Obtained a B.A. and an M.A. in Economics from the University of Manchester in 1985 and 1986 respectively, and a Ph.D. from Manchester Business School (1993). His thesis entitled "Competitive Modelling: An Application to High Technology Markets", critically examined the incorporation of competition into models of innovation diffusion and discrete choice from a forecasting perspective. Empirical applications were taken from the recently liberalised U.K. mobile telecommunications markets.
Today, his general research interests concern the use of mathematical models in marketing. He is particularly interested in new product forecasting, and specifically the impact of competition and marketing mix variables on models of innovation diffusion, international comparisons of diffusion patterns and forecasting using analogous products.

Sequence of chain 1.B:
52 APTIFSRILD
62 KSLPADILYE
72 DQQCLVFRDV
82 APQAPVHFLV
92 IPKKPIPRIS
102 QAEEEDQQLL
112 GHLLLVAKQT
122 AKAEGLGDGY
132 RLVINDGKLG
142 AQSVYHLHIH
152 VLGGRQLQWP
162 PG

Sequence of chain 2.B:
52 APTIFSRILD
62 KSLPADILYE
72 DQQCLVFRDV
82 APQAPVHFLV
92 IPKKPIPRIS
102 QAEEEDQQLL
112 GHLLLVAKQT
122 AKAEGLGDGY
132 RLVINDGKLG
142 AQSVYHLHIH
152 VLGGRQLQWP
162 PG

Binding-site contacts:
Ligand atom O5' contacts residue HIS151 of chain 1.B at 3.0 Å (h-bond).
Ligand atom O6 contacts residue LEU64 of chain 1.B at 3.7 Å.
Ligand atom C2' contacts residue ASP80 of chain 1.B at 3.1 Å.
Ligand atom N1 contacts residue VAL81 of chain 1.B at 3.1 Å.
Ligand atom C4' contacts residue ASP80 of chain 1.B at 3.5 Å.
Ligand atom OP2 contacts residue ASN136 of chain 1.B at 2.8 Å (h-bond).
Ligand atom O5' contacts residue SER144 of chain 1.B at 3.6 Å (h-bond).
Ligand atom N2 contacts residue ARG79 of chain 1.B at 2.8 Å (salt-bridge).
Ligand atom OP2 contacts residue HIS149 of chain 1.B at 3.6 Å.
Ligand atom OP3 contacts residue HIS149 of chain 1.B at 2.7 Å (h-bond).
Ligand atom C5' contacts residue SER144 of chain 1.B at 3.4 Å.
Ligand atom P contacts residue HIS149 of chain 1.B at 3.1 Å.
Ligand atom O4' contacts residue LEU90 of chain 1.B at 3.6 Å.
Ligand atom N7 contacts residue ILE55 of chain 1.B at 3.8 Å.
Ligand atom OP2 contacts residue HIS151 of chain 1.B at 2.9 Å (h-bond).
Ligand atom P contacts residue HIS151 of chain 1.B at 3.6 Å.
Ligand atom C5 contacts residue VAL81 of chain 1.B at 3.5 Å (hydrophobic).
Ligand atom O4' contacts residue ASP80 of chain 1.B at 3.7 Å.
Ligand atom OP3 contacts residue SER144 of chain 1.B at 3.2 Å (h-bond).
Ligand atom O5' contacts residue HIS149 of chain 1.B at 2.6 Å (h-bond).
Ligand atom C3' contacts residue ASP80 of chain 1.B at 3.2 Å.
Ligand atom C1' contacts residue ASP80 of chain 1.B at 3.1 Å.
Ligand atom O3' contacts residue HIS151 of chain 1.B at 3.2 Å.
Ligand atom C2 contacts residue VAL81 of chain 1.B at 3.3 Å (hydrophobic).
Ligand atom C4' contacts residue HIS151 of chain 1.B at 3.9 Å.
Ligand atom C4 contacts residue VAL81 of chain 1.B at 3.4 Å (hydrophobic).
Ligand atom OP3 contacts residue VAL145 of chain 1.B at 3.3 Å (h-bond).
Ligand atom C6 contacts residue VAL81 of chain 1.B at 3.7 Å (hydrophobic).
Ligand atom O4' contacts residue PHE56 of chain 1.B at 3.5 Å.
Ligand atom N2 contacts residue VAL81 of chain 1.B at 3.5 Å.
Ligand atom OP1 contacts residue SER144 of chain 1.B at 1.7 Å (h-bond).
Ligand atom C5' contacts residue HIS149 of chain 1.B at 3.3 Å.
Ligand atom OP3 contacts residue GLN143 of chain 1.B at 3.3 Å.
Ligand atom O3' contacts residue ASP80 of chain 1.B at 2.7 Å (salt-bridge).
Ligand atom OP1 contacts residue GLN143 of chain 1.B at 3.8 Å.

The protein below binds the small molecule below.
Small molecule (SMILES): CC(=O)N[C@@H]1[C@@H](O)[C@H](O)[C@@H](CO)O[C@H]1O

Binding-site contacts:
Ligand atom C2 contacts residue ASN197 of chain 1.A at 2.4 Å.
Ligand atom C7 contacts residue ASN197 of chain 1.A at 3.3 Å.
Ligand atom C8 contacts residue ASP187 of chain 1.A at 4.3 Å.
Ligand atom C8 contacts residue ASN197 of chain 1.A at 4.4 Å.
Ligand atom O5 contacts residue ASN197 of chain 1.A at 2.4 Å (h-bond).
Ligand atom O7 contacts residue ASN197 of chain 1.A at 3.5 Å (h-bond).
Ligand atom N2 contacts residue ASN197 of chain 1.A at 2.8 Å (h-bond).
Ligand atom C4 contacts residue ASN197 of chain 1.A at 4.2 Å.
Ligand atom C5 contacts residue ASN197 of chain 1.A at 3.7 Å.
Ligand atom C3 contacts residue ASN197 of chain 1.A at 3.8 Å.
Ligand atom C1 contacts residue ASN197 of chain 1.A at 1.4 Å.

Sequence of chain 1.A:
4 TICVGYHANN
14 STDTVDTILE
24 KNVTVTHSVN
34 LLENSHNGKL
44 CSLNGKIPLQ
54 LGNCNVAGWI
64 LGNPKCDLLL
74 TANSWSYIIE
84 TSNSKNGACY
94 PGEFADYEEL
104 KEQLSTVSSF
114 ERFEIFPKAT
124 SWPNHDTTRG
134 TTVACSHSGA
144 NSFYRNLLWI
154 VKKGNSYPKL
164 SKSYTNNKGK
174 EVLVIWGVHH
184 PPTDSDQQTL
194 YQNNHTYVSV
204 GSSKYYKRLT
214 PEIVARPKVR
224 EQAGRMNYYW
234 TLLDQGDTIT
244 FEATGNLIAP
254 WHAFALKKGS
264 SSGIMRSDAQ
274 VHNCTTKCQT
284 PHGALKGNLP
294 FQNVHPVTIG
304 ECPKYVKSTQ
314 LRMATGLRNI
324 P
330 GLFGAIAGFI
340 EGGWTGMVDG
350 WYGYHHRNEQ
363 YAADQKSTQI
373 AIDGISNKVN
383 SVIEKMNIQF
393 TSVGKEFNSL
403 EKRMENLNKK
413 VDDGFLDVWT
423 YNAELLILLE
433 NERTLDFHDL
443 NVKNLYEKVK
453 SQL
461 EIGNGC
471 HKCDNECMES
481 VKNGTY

However, more recent research has focused on consumer behaviour and decision-making. The former has primarily been concerned with branding, centring on the role of brand extensions, how consumers evaluate them, their launch strategies and the impact of extension failure on the parent brand. Current research projects address the impact that typeface and colour can play, in addition to the brand name itself, in influencing consumers' preferences and choice.
Research on decision-making and the psychology of survey response has investigated the behavioural influences operating on various weight elicitation techniques. It suggests that the choice of weight elicitation method is neither arbitrary nor cost-less, in terms of convergent validity and test-retest reliability, that is whether the methods yield the same weights, and their ability to consistently capture decision makers' preferences over time.
Cardiff Business School,
Phone: +44(0)29 2087 6013
Fax: +44 (0)29 2087 4419